Honey fell out of favor in the last century as antibiotics became all the rage in medicine.
Honey fell out of favor in the last century as antibiotics became all the rage in medicine. iStockphoto.com
Sweet and powerful, honey has been used since the time of ancient Egypt to treat everything from diarrhea to open sores, yet it fell out of favor in the last century as antibiotics became all the rage in medicine.
But now, as patients all over the world increasingly suffer infections with MRSA and other drug-resistant bacteria, honey is getting another look from mainstream medicine.
Microbiologist Rose Cooper of the University of Wales Institute has been on the cutting edge of honey research for the last few years. But her report this week at a big microbiology conference that just a tiny amount of Manuka honey seems to help fight MRSA — at least in a petri dish — is creating a bit of a buzz.
Now, before you reach for the honey pot, know that the MRSA experiment hasn't been tested in people — or animals, for that matter, Cooper says. And just any old honey won't do: Manuka honey is a specific kind of honey from bees that gather nectar from the Manuka (or tea tree), which is native to New Zealand.
Previous studies have shown that Manuka honey decreases the surface pH of wounds and can promote healing by helping to drain wounds and keep bacteria out.
Other honeys have shown some promise in fighting bad bacteria as well, and there are many medical products on the market containing honey, but they all seem to have different modes of action, Cooper says.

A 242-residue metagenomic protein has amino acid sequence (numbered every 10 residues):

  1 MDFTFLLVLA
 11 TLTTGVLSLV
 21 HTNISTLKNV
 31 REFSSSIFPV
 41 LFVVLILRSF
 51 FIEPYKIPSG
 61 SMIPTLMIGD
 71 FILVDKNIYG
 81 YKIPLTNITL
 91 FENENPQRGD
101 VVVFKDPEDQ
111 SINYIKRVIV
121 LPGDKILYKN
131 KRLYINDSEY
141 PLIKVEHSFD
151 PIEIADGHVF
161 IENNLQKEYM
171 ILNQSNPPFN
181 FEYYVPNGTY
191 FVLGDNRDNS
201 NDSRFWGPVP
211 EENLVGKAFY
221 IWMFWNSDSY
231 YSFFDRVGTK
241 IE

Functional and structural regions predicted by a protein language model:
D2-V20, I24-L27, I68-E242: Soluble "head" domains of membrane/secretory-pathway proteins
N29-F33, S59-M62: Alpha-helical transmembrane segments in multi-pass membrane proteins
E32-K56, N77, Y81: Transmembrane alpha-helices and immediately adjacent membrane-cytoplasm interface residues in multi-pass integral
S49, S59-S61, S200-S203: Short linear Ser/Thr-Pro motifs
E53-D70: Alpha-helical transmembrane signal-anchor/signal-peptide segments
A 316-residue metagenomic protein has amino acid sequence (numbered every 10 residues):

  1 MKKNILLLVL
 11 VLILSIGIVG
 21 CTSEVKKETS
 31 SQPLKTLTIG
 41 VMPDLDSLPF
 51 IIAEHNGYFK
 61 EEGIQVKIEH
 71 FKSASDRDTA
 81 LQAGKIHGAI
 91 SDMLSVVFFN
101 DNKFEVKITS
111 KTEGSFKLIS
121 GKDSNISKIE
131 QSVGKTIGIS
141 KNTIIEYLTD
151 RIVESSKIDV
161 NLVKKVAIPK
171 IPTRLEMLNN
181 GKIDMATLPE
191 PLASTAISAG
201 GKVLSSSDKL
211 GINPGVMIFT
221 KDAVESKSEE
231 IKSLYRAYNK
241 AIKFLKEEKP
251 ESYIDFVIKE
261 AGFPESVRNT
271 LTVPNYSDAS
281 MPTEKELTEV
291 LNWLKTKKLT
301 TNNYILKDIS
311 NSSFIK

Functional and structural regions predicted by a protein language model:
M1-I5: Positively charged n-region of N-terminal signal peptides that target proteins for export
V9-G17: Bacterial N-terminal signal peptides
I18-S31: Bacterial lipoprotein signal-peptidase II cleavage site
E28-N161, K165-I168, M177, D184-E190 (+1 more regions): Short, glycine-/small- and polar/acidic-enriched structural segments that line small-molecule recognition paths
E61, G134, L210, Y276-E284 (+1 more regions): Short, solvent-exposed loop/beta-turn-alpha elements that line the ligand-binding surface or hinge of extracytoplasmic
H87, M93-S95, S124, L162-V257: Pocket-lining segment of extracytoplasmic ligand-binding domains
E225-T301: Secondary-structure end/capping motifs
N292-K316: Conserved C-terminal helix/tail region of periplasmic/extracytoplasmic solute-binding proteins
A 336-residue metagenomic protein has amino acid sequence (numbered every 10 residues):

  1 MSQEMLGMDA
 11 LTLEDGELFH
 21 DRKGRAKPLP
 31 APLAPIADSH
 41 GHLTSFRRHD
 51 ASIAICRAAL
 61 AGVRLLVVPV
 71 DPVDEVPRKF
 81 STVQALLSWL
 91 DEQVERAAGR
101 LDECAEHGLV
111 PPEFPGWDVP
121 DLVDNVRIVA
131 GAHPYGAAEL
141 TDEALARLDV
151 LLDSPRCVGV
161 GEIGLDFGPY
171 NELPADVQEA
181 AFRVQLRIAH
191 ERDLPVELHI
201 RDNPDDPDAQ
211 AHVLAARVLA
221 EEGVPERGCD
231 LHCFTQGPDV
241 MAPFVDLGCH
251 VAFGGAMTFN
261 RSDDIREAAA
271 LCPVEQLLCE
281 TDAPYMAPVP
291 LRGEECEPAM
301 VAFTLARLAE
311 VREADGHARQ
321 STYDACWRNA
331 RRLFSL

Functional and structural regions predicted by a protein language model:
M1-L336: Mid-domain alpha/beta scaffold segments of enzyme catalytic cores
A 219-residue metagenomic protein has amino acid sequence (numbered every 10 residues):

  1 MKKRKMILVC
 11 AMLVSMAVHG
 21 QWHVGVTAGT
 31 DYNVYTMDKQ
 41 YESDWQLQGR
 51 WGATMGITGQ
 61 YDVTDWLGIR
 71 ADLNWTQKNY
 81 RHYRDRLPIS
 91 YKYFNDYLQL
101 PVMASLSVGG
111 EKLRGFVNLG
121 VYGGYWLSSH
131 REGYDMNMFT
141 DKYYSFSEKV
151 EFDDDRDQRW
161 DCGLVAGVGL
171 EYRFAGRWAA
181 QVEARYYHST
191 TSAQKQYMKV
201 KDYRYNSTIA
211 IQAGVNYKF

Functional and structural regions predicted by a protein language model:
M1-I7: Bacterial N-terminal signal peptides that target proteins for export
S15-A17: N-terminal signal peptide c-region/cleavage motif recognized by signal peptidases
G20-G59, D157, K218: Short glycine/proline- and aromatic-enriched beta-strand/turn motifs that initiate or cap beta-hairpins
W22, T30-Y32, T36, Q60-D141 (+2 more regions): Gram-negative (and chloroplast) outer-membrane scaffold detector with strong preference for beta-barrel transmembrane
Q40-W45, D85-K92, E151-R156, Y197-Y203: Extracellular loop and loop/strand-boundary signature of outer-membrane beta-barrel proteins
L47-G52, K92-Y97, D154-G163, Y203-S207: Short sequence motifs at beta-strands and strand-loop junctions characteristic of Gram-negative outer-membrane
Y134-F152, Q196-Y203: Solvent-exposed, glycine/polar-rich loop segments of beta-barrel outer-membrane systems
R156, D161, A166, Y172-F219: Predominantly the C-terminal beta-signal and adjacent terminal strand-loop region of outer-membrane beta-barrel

For example, some honeys produce hydrogen peroxide when diluted — that's what gives them antimicrobial properties — but Manuka honey produces a different antimicrobial substance called methylglyoxal.
Cooper cautions that her research is preliminary but promising.
"The work in our lab has shown that honey can make MRSA more sensitive to antibiotics such as oxacillin — effectively reversing antibiotic resistance. This indicates that existing antibiotics may be more effective against drug-resistant infections if used in combination with Manuka honey," she tells the Telegraph.
She tells Shots that she hopes to someday create a wound care cream, but that it would be at least five years off.
"I don't want people to start thinking they can go out and buy honey and start to treat their wounds," she tells Shots. "Some honeys have spores that can cause gangrene and wound botulism."
The research must be replicated in clinical trials down the road and tested in other kinds of honeys, Cooper says.